|Archbishop William D. Borders, DD|
Conferral speech for the Distinguished Alumnus Award given at the 1994 Saint Meinrad Alumni Reunion
Presented August 9, 1994
It is not unusual for a bishop to be recognized and applauded. So, as I prepared this introduction for the third recipient of the Saint Meinrad Distinguished Alumnus Award, I asked myself, what truly distinguishes the life and work of Archbishop William Borders?
For this award is not given for title or position. Nor is it given for any form of early achievement. Rather, it is given for who someone is, more than what he has done. As defined, the award recognizes an individual’s service to Saint Meinrad and the Church and, more importantly, a person’s exemplification of Gospel values in his life and work.
In the work of seminary formation today, one of the challenges we face is convincing our students that we all must be forever open to learning and to growth through our experiences and the problems and opportunities God brings to our lives. I think the essence of Archbishop Borders is that he demonstrates in his life and work that he has grown and learned – from his God, from his parents, from his teachers, from his flock. He is a shining example of the type of collegiality that is so necessary in today’s Church. In his own words, "Collegiality used to be a concept foreign to the Church, but for me, it came from conviction and natural inclination. I’m convinced that no one person knows all the answers. In process, we learn so much.”
There have been a great number of learning experiences in the life of Archbishop Borders, and he has grown with each of them. He could have stayed in Indiana instead of transferring to New Orleans, but there he grew in his understanding of a broader and more diverse Church.
He didn’t need to volunteer to be an Army chaplain and narrowly miss being killed by a German sniper in Italy in 1944. But he learned to deal with the pain of seeing vibrant young men die in war. And he learned to listen. In his own words, "If only the army superiors had listened to their soldiers, some terrible mistakes could have been avoided!” Years later, he took that lesson he had learned and emblazoned it across his coat of arms: "Auscultabo Ut Serviam” – "I will listen that I may serve.”
As the chaplain of the Newman Center at Louisiana State University, he didn’t need to spend a summer with the Indians in Guatemala to better serve his Hispanic students. But he learned a special compassion for the poor and demonstrated that throughout his ministry. He later became what Baltimore Magazine called the "king of the soup kitchens.” During his term as Archbishop of Baltimore, The Catholic Charities budget grew from $2.5 million a year to $33 million, and its staff grew from 200 to more than 1,000. And he regularly visited the legislators and government administrators on behalf of the less fortunate.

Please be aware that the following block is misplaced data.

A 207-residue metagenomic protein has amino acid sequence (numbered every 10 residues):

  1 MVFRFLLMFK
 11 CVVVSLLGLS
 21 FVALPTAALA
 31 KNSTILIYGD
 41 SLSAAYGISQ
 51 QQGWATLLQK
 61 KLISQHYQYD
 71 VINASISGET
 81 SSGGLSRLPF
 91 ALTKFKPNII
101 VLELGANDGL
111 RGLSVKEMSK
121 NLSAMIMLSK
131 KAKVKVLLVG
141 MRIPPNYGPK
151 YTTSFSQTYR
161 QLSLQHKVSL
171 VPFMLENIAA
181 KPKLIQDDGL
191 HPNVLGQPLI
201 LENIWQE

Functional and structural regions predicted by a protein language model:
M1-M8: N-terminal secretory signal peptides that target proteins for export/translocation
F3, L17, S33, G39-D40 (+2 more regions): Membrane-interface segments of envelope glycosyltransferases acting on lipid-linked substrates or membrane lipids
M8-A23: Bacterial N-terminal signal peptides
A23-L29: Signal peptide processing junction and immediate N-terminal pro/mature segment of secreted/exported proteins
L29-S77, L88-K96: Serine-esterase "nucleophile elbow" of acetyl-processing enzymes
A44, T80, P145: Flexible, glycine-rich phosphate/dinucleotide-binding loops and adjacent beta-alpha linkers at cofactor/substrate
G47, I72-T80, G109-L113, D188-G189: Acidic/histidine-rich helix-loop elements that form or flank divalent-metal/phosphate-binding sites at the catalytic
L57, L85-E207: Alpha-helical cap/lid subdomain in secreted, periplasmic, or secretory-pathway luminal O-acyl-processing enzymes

When he was given his first pastorate in 1957, he didn’t need to end the segregation in that Louisiana church, when other churches in the South had separate pews for blacks and whites. But the compassion he had learned for the neglected and the marginzalized gave him the courage to do just that.
And after he became the thirteenth Archbishop of Baltimore, he didn’t have to pursue his course of championing the rights of the poor and of women. But he never overlooked his responsibility to lead – whether in school desegregation, or equal housing, or health care, or women in the Church. His great faith sustained him. Again, in his own words, "I believe if you are called to work in the Church, God’s Providence gives you the resources.”
Archbishop Borders grew up in Washington, Indiana, and attended Catholic grade and high schools there before entering Saint Meinrad in 1932. Without question, his family had a great influence on him. And they have had a wonderful influence on Saint Meinrad as well. His late brother, Chick Borders, and his nephew, Bill Borders, were very active on our Board of Overseers.
His ministry has been truly Catholic: associate pastor, army chaplain, campus minister, pastor, seminary rector, bishop and then archbishop. Through it all, he remained a man of God – a man always willing to listen to the people of God – a man of faith and courage who served God’s Church through difficult times, with both vision and compassion.
Today, with great pride and gratitude, the Saint Meinrad Alumni Association recognizes a member of its class of 1940 with its Distinguished Alumnus Award – Archbishop William Donald Borders.